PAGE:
Web Design group impresses judges panel at CES Awarded second place at Future Innovators competition

After learning that had placed second, seniors Anish Chejarla, Elizabeth Wigington, and Ishaan Raja celebrate their victory at the CES Future Innovators competition. The three of them competed with 19 other teams in the district at the business pitch contest. “Our service was incredibly well thought out and realistic, and all three of us could speak confidently,” Wigington said. Photo Credit: Denise Snow

Presenting their business pitch against other schools in the valley, the three-person group was awarded second place in the final round of the CES Future Innovators competition sponsored by Everfi.

“I am very proud,” Web Design teacher Denise Snow said. “They had the best professional presentation, and the judges were really blown away by that. All three of them have had plenty of public speaking [practice] throughout the web design program, and they’ve studied finance on their own.”

Groups of three created four to five-minute business pitches for a product or service to attract hypothetical investors. Students were tasked with coming up with an innovative idea, and a marketing and financing strategy.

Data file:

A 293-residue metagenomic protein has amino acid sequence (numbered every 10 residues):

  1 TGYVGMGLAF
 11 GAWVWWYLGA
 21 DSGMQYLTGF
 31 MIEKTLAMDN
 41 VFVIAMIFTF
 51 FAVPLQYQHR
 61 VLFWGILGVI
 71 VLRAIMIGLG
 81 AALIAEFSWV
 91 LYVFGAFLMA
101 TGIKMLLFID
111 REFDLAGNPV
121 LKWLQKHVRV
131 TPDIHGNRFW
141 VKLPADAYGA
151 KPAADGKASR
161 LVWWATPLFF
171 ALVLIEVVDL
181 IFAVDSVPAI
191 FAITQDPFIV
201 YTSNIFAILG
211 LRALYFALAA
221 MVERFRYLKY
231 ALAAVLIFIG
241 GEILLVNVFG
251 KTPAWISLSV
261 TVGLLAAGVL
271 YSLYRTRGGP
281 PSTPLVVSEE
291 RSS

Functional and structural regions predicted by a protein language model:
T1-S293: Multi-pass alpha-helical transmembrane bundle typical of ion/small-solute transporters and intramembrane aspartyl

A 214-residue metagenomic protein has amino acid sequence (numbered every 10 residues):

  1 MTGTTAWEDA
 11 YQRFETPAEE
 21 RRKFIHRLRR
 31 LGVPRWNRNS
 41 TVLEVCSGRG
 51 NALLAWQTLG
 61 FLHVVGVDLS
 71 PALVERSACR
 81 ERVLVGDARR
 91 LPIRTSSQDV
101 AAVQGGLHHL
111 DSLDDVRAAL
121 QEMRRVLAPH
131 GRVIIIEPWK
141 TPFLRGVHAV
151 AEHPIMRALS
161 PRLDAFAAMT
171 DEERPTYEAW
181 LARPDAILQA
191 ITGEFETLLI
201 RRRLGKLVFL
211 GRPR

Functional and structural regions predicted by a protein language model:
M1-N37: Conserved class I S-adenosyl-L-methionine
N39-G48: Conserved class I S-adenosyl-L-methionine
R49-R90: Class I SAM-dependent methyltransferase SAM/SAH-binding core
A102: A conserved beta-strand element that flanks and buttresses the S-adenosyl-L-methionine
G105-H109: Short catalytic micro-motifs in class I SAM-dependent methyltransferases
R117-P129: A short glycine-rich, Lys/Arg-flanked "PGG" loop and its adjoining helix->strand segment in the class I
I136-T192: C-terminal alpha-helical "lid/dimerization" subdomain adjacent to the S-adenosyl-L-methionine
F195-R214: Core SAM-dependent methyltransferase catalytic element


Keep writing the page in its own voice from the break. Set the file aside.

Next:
“We did incredibly well,” senior Elizabeth Wigington said. “We had a strong pitch and understanding of our DNA as a company and answered the judges’ questions professionally.”

19 teams, each consisting of three members, competed at the CES Future Innovators competition. Investors voted on which teams would move forward in the competition. The group’s pitch was for a company named “bitLoop” that Chejarla and Raja have been working on for the past six months. The project is a full-on private tutoring source for computer programming.

“We were the only team whose business idea was not hypothetical, and was something we’re doing right now,” Chejarla said.

Current Web Design freshmen, sophomores and juniors can prepare for next year’s competition now.

“I would recommend (future competitors) to try it out to not only make a unique product but to explore the world of economics and clients,” Wigington said. “It’s a great doorway to seeing how your designs can affect people.”